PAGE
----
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CATALOGUES

From the early seventies onwards each new show at Studio la Città has been accompanied either by a catalogue or by an information sheet about the artist's activity. Since 1994 the catalogues published in each season have been bound into a single volume. They are, however, also available singly.

Catalogs are all available at our gallery or they can be purchased online by sending a request to: pubblicazioni@studiolacitta.it

Back to the Land - 2016
brochure 8 pages - essays by Andrea Lerda and Serenella Iovino
(Italian/English)
26 riproduzioni a colori
€ 12
Un racconto in sei stanze - May 2016
52 pages - conversation between Angela Madesani and Hélène de Franchis (Italian/English)
26 color reproductions
€ 5
De Rerum Natura – May 2014
52 pages - text by Angela Madesani (Italian/English)
20 color reproductions
€ 20.00
Cloud Factory
Anna Galtarossa and Daniel Gonzàlez – November 2012
Brochure 8 pages
text by Giacinto di Pietrantonio (Italian/English)
7 color reproductions
€ 5
OFF-SCREEN - Luglio 2012
38 pages - text by Francesco Zanot (Italian/English)
20 color reproductions
€ 25
AD LUCEM. Arte Contemporanea per Arvo Pärt - Ottobre 2011
63 pages - text by Angela Madesani (Italian/English)
27 colour reproductions - NOMOS Editions
€ 25
Una Prospettiva Italiana
An Italian Perspective
Ma lo sguardo vede? – February 2011
Brochure 8 pages
text: A virtual conversation between G.
Basilico, V. Castella, M. Vitali coordinated
by Angela Madesani (Italian/English)
4 colour reproductions
2 black/white
€ 8
preview catalogue




A virtual conversation between Gabriele Basilico, Vincenzo Castella, and Massimo Vitali, coordinated by Angela Madesani.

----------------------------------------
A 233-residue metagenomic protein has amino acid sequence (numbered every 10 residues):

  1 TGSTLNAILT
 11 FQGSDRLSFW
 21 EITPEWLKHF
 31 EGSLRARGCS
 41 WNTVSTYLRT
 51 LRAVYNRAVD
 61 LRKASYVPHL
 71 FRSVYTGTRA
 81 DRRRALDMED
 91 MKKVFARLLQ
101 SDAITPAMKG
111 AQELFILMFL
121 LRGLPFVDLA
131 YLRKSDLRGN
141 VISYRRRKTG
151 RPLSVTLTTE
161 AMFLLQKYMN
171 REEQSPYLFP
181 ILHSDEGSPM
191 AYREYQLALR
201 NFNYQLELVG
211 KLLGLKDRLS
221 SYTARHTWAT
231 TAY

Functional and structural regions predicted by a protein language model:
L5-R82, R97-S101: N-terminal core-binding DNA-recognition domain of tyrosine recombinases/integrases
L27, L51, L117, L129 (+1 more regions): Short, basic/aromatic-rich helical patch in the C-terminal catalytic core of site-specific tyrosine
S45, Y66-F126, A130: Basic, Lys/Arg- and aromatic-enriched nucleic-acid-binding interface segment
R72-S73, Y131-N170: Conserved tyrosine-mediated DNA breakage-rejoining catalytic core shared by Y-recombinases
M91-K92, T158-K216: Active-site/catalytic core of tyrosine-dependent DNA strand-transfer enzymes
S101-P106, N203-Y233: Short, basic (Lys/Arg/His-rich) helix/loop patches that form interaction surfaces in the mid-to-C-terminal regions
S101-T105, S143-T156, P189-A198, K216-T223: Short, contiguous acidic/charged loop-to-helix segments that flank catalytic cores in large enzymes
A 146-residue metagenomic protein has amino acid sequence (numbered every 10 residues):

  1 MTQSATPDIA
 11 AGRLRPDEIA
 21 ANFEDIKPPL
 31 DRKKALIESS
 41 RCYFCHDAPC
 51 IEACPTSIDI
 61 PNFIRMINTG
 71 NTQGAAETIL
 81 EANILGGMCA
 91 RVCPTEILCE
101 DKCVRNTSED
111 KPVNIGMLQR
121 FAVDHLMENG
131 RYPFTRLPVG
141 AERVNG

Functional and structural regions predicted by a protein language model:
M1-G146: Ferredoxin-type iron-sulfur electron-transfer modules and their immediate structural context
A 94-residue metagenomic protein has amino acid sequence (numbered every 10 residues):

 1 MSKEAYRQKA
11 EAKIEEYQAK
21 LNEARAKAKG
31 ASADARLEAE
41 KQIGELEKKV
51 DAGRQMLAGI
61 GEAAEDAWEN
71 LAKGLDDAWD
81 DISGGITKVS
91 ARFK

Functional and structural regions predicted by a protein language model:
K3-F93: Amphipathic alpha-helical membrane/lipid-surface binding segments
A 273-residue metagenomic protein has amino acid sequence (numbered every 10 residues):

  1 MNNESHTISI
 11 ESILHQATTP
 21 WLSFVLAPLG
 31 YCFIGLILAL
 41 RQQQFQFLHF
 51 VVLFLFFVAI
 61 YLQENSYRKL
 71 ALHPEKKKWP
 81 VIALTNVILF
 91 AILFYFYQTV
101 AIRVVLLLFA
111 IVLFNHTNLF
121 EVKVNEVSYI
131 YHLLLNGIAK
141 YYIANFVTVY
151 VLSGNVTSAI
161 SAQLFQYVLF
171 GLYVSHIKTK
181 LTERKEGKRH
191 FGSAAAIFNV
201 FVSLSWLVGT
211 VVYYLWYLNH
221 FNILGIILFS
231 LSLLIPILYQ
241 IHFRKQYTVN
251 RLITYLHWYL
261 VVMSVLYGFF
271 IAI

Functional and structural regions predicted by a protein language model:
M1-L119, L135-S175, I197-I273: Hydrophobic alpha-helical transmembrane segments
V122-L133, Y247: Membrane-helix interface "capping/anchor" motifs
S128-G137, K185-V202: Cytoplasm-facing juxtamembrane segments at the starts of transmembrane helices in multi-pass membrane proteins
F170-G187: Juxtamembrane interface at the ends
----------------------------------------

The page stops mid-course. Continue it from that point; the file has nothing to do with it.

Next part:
Una prospettiva italiana/ An Italian Perspective. But is looking seeing?
This is an overview of an important period in Italian photography and the thinking related to it. The show's aim is to spark off a debate about new views, wider perspectives, and thoughts on the identity of Italian photography through the work of three artists: Gabriele Basilico, Vincenzo Castella, and Massimo Vitali.

A.M. The show's subtitle is in fact a query: is looking seeing?
V.C. That question mark makes it clear that self-evident principles are in play. To ask this question already means to state that the eye by itself does not see. Looking and seeing are two different things. G.B. For years we have discussed the difference between looking and seeing. Seeing ought to be something subtle that examines and arrives at the heart of things, that allows us to discover what we are looking at but that we do not see clearly because it is often not all that clear. V.C. I believe that a "look" and the rhetoric associated with it is something pretentious and narcissistic. It is "seeing" that allows the eye to fall on what it recognizes and that is recognized by the person looking at it. The concept of "vision" is a more organized form which implies complex proprieties; it is the point of arrival of a plan which aims at transmitting each fact of experience and all the need of others. It is the moment of sharing all the work that has been undertaken.

A.M. To go back a moment: is seeing the phase that proceeds observation?
G.B. No. Perhaps seeing is the successive phase. It is important to analyze the way in which this happens. When you are in the field it is as though you were scanning reality. Then the idea of reality, of the landscape, is multiplied in the infinite sea of the world's aspects. Today the Internet manages all this in such a rapid manner that it is consumed immediately. At the very moment you choose a point of view a new one is immediately created.

A.M. Do such artists as you have a privileged look?
G.M. Probably yes, even if I like to think I have an equidistant view, a "democratic" one. ...

Art 41 Basel – June 2010
Antipodi - Antipodes
20 pages - text by Marco Meneguzzo
(Italian/English)
19 black and white images
€ 12
preview catalogue


THE ANTIPODES

Once upon a time we believed that the other side of the world was inhabited by weird and strange beings. Yet today we tend to look at its inhabitants in order to see if such a worn- out civilisation as our own might be able to use, understand, and be reinvigorated by, the expressive means of peoples from the antipodes: because for us the artistic antipodes are cultures which, until now, have been kept on the sidelines: cultures such as those of Asia, Africa, or West European minorities. And these are the new frontiers of art. It is here that Studio la Città has searched for new artists, though without in any way reneging on its Eurocentric art activity.